Known for its numerous caves and hidden underground passageways, Carter Caves State Resort Park is also home to a dazzling array of natural arches, including one of Kentuckys largest natural bridge. Interspersed throughout the 33 miles of trails are the impressive structures of Shangri La Arch, Smokey Bridge, Natural Bridge, Fern Bridge, Raven Bridge, and Cascade Bridge. This gem of the Kentucky Public Land system is located near the northern terminus of the Sheltowee Trace Trail on the outskirts of the Daniel Boone National Forest. As one of the states most visited parks, it hosts several annual events including the Crawl-o-thon, Pioneer Life Week, and the Winter Adventure Weekend. One can fill an entire day exploring the parks impressive geological formations and still not manage to see it all, which is why I’ve traveled here with the sole purpose of exploring its main arches.
Natural Bridge Loop | 0.5 Miles
Three Bridges Trail | 3.6 Miles
Raven Bridge Trail | 0.6 Miles
4 C’s Trail | 8.3 Miles
Box Canyon Trail | 0.8 Miles
Carter Caves State Resort Park Location | Google Maps
Cascade Caverns State Nature Preserve Location | Google Maps
Established in 1946, Carter Caves State Park is located in the foothills of the Appalachian Mountains, just shy of 40 miles from the West Virginia state line. This 2,000 acre park is made up of three distinct areas; the main property with Bat Cave State Nature Preserve carved into the center of it and the extension of Cascade Cavern State Nature Preserve located 2.5 miles away which offers a cave tour of Cascade Caverns. It is also adjoined by the 947 acre Tygart State Forest in the northwest corner, which is home to one of the states few master logging courses. While most people who venture into this park do so with plans to take one of the many ranger guided cave tours, I’ve sketched out an itinerary fully dedicated to exploring all of the parks arches.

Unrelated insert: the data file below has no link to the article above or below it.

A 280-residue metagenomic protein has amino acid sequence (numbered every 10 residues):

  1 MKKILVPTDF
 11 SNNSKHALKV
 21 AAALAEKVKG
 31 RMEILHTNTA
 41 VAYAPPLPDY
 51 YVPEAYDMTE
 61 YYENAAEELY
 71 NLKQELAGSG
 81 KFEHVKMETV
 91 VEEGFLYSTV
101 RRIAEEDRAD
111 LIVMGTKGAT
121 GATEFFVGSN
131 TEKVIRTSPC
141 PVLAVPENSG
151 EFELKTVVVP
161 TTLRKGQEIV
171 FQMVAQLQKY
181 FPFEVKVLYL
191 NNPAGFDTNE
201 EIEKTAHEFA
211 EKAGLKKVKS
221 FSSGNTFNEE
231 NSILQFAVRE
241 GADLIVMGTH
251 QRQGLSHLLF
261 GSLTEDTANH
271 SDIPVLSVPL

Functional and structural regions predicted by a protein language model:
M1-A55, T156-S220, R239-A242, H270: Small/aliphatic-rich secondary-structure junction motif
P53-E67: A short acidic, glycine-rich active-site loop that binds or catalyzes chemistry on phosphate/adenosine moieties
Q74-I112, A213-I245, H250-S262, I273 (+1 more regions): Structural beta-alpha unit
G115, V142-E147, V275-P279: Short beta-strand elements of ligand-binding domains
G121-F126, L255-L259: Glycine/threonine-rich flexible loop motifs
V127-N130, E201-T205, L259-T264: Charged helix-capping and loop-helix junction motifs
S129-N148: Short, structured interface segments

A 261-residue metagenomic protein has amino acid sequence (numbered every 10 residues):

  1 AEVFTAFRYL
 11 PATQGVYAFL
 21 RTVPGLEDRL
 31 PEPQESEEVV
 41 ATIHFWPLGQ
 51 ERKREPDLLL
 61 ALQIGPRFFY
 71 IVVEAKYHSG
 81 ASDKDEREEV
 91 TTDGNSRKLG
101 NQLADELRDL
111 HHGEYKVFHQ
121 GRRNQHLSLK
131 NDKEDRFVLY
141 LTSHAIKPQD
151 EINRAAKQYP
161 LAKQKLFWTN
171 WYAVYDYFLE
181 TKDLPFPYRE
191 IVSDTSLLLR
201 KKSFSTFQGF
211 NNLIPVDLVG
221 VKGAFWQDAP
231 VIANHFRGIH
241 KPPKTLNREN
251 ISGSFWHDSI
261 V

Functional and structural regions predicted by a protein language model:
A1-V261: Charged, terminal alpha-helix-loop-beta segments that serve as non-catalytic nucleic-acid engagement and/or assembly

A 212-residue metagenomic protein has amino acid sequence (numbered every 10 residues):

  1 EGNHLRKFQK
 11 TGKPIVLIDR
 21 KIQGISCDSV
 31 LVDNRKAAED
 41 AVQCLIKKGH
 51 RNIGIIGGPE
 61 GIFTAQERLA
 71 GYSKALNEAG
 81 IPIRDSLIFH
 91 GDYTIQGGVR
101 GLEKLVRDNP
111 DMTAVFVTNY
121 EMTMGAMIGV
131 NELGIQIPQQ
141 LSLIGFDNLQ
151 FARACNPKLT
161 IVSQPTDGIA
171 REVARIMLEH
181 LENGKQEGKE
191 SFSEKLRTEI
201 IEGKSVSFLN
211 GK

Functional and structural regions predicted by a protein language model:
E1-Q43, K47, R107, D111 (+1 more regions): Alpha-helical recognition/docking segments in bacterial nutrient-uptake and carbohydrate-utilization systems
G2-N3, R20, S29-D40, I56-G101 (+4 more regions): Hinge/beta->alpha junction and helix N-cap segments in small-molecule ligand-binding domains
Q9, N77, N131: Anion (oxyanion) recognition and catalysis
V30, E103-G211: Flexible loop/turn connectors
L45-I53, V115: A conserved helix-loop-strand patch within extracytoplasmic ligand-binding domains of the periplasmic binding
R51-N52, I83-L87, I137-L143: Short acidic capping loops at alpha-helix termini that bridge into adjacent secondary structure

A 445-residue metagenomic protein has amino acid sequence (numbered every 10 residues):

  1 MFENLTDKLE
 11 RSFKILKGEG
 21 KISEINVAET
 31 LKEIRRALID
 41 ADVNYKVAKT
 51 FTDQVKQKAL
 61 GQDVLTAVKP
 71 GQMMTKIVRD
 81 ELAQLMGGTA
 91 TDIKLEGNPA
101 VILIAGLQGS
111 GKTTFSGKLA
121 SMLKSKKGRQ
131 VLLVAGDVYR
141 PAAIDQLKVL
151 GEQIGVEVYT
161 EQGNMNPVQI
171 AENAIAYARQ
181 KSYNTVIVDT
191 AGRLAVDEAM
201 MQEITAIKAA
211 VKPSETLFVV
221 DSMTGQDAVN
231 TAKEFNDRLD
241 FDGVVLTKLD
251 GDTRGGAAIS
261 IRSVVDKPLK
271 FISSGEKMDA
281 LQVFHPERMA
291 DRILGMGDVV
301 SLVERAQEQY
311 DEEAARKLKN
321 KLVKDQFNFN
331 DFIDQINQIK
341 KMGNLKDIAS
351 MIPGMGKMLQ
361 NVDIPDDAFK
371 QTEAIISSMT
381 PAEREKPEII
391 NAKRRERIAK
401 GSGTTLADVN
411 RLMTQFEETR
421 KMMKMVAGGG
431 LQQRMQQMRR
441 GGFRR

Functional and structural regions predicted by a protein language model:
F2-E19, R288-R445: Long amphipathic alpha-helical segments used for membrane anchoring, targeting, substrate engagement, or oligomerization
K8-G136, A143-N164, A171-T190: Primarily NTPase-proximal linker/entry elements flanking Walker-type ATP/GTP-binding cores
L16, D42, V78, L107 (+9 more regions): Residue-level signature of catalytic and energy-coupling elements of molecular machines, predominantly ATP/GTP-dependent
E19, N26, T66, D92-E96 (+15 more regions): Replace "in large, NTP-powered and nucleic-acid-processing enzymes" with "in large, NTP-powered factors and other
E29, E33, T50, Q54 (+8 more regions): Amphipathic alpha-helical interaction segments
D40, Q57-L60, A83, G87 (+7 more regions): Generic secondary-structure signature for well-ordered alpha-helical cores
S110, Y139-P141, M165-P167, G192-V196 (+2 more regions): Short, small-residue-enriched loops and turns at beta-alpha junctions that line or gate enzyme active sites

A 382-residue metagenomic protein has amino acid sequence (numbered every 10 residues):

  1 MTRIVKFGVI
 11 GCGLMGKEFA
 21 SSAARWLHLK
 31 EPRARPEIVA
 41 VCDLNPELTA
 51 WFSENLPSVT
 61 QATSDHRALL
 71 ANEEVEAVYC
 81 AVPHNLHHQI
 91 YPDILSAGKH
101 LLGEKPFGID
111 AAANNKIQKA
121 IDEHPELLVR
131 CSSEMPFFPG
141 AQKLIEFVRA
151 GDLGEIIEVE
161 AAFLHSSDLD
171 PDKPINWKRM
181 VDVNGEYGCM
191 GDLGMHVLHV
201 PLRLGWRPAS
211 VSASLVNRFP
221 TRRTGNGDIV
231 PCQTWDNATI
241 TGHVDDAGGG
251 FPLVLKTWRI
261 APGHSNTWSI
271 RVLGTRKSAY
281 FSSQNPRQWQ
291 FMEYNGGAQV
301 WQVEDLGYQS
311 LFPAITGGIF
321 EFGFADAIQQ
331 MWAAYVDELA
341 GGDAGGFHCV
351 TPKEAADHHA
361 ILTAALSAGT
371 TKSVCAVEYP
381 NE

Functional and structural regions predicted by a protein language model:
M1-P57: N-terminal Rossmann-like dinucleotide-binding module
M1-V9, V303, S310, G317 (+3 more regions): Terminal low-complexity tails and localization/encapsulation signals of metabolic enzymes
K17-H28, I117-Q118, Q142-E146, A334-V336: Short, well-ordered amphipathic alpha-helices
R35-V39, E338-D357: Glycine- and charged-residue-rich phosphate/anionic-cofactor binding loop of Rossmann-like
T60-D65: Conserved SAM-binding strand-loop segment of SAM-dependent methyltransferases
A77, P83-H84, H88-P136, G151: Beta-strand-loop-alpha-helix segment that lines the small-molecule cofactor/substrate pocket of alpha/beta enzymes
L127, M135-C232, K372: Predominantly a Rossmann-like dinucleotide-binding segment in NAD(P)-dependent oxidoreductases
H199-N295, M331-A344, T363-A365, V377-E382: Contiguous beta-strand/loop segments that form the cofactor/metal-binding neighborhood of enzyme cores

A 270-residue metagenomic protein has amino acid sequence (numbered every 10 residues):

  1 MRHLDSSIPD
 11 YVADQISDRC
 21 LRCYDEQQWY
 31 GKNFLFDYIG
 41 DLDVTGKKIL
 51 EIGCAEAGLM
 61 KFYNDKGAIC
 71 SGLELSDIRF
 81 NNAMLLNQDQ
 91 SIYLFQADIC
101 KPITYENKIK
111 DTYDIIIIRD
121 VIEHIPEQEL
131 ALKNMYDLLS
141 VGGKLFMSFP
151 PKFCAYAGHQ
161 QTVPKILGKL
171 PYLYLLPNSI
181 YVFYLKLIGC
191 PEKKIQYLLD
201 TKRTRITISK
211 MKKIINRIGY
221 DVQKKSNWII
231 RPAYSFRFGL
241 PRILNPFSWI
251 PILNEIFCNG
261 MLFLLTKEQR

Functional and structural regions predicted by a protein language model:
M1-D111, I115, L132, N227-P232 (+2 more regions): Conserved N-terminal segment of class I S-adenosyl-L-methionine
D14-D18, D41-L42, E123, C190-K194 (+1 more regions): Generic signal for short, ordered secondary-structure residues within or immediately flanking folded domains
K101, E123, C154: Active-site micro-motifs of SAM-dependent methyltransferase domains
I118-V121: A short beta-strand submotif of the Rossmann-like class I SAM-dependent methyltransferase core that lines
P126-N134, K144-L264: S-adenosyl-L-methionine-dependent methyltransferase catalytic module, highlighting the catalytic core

Natural Bridge (Natural Bridge Loop)
Our journey begins by veering left off of Carter Caves Rd onto lc-8024A, which serves as the main entrance into Carter Caves State Park. Blazing a path through the scenic canyon of Cave Branch Creek, this road passes by several cliff overhangs, rock shelters, and wild cave openings including that of Laurel Cave, Horn Hollow Cave, and X Cave. According to historians, this road is one of the states original buffalo traces. Created by the now extinct woodland buffaloes traveling from the heavily wooded forests down to the watering hole of Tygarts Creek. Within that cluster of cave openings is a pair of documented arches named Copperhead Twin Arches, which unfortunately we won’t get a chance to see today. It’s one of the most gorgeous park entrances in the state with the potential to transform every outdoor enthusiast into a giddy little kid. Turning into the Visitors Center parking lot at the end of the drive, we head over to the first arch of the trip, Natural Bridge. The trailhead for Natural Bridge can be found behind the left hand corner of the building along a paved path.